Script mounting drives for file recovery
When it comes time to restore a corrupted VM (or just testing your DR plan – something that you should do regularly) you can create a new VM, specifying the Resource Group (RG), virtual network (VNet) and storage account. This new VM must be created in the same region as the source (but see CRR below). You can also just restore a VMs disk(s), which will give you a template as well that you can customize and create a new VM based on the restored disks. A third option is to replace an existing VM, while the fourth option is CRR.
Backup jobs reporting in Azure Backup
If you have VMs on premises that you’d like to back up to the cloud you have three options, the MARS agent that lets you backup any Windows server, anywhere, to Azure. If you have a handful of servers this is definitely an easy option (essentially replacing Windows Server Backup with a similar tool, that includes support for Azure as a destination). MARS supports files, folders and system state and backs up twice a day but if you have more than a few servers, MABS is a better option.
MABS is a “free” version of System Center Data Protection Manager (DPM), which doesn’t support backing up to tape, nor protecting one DPM server with another. With MABS you don’t pay for the license of the server itself, instead, you pay for each protected instance. The beauty of MABS is that you first protect workloads on premises to local disk (as often as every 15 minutes if you need it) and it then synchronizes recovery points to Azure up to three times a day. This makes most recoveries much faster as data doesn’t have to be downloaded from Azure. The third option is to use DPM, with the addition of Azure as a secondary backup storage location (replacing tapes).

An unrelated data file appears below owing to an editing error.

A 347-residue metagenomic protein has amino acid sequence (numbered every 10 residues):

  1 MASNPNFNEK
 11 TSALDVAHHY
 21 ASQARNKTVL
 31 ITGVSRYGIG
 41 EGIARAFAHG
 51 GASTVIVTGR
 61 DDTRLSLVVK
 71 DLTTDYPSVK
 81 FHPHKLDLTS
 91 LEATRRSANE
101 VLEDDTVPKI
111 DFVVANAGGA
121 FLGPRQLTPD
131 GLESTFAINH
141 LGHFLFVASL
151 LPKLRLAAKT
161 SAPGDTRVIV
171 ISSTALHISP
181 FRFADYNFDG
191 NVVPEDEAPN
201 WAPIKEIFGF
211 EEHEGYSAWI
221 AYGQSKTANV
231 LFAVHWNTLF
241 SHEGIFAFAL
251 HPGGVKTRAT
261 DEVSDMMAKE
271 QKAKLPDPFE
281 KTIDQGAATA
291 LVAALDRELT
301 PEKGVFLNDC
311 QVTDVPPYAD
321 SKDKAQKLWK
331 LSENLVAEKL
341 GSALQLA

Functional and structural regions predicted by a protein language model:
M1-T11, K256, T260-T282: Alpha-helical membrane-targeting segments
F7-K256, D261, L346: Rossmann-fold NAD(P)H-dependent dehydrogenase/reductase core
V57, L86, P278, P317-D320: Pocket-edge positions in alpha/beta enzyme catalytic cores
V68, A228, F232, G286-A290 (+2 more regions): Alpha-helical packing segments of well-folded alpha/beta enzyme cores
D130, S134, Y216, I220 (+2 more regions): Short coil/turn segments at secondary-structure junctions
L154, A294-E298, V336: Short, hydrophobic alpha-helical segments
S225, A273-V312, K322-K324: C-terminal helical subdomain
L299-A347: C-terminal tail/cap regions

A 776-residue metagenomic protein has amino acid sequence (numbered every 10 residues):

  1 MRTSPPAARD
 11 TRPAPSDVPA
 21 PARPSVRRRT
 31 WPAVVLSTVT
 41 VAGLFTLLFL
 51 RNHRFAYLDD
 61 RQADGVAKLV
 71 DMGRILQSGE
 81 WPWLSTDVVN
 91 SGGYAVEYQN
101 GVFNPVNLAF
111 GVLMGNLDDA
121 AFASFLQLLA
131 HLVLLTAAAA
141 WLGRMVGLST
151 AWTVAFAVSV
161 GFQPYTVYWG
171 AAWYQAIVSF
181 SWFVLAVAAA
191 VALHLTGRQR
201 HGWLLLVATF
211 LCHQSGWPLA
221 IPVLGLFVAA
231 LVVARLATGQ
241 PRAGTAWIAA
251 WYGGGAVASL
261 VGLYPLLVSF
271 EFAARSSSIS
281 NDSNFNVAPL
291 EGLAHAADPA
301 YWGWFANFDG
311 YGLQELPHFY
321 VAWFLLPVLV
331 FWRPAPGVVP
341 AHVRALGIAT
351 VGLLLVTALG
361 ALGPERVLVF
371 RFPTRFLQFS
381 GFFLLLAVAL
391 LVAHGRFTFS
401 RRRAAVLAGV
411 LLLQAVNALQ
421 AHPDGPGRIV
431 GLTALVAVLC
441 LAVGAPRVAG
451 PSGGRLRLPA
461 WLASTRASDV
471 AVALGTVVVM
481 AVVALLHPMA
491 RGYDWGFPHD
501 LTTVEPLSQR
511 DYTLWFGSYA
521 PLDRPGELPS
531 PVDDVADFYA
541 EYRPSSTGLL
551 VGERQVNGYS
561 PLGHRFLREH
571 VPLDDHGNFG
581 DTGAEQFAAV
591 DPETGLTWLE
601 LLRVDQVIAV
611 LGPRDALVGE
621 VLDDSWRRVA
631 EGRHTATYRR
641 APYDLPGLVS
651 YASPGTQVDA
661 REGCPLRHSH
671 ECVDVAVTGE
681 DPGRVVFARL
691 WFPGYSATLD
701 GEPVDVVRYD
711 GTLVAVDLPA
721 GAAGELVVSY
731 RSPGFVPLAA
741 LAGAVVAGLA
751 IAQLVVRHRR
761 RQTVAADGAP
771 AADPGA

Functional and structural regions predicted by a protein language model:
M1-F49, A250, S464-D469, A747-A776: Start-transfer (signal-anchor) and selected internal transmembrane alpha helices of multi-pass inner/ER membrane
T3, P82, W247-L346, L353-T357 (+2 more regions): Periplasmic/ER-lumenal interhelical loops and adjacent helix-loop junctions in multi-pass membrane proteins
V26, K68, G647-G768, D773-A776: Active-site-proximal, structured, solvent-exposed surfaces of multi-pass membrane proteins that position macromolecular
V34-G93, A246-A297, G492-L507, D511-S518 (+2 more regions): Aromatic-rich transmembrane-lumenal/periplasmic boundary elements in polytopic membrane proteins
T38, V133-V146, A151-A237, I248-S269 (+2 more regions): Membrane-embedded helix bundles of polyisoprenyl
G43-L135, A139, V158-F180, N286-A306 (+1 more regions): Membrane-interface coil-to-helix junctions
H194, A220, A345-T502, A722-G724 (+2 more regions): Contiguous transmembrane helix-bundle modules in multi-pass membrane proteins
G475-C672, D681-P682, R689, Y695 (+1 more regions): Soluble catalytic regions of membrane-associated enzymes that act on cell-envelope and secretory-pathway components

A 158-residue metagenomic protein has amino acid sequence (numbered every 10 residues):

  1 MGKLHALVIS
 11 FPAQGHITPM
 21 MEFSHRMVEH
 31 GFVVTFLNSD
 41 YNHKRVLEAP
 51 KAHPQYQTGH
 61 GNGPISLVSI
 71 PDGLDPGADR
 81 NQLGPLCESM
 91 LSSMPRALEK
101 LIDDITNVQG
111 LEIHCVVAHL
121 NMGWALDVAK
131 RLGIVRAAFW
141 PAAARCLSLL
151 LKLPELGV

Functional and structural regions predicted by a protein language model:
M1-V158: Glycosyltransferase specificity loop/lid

Note that restore operations from the cloud to on-premises are free. You don’t pay the normal data egress charges as data is downloaded.
Azure Site Recovery
Backup is essential and it’s what you need when everything else has failed. But recovering from a large-scale outage, either in the Azure platform or due to an attack such as ransomware by just restoring backups is a time-consuming proposal. There are business-critical workloads that require more than a mere backup, a full DR plan is required. This can be in the form of High Availability by spreading workloads across Availability Zones, using a load balancer to provide multi-server redundancy, distributing the data to multiple regions using Cosmos DB or putting Front Door in front of a global web application. Here, we’re going to look at Site Recovery (ASR). Symon looked at ASR in the context of on-premises, geo-distributed Hyper-V clusters in this blogpost.
Where Azure Backup is “copy your VM / data to a separate storage location on a regular cadence”, ASR is “replicating VM (and physical servers) disk changes on a continuous basis to a separate host” for very fast recovery. They’re not mutually exclusive, having tamper-proof historical backup recovery points is going to save your behind when ransomware strike or a super important document folder was deleted two weeks ago. But replication is what’s going to make you the hero when a region in Azure is down and you can bring up the replicated VMs in the paired region in minutes. Be aware that replication is continuous (with recovery points kept 24 hours by default and app consistent snapshots generated every 4 hours by default) so that if a file server VM is infected with ransomware, ASR will dutifully replicate the encrypted files to the target region almost instantaneously. This is why Azure Backup and ASR need to be used together.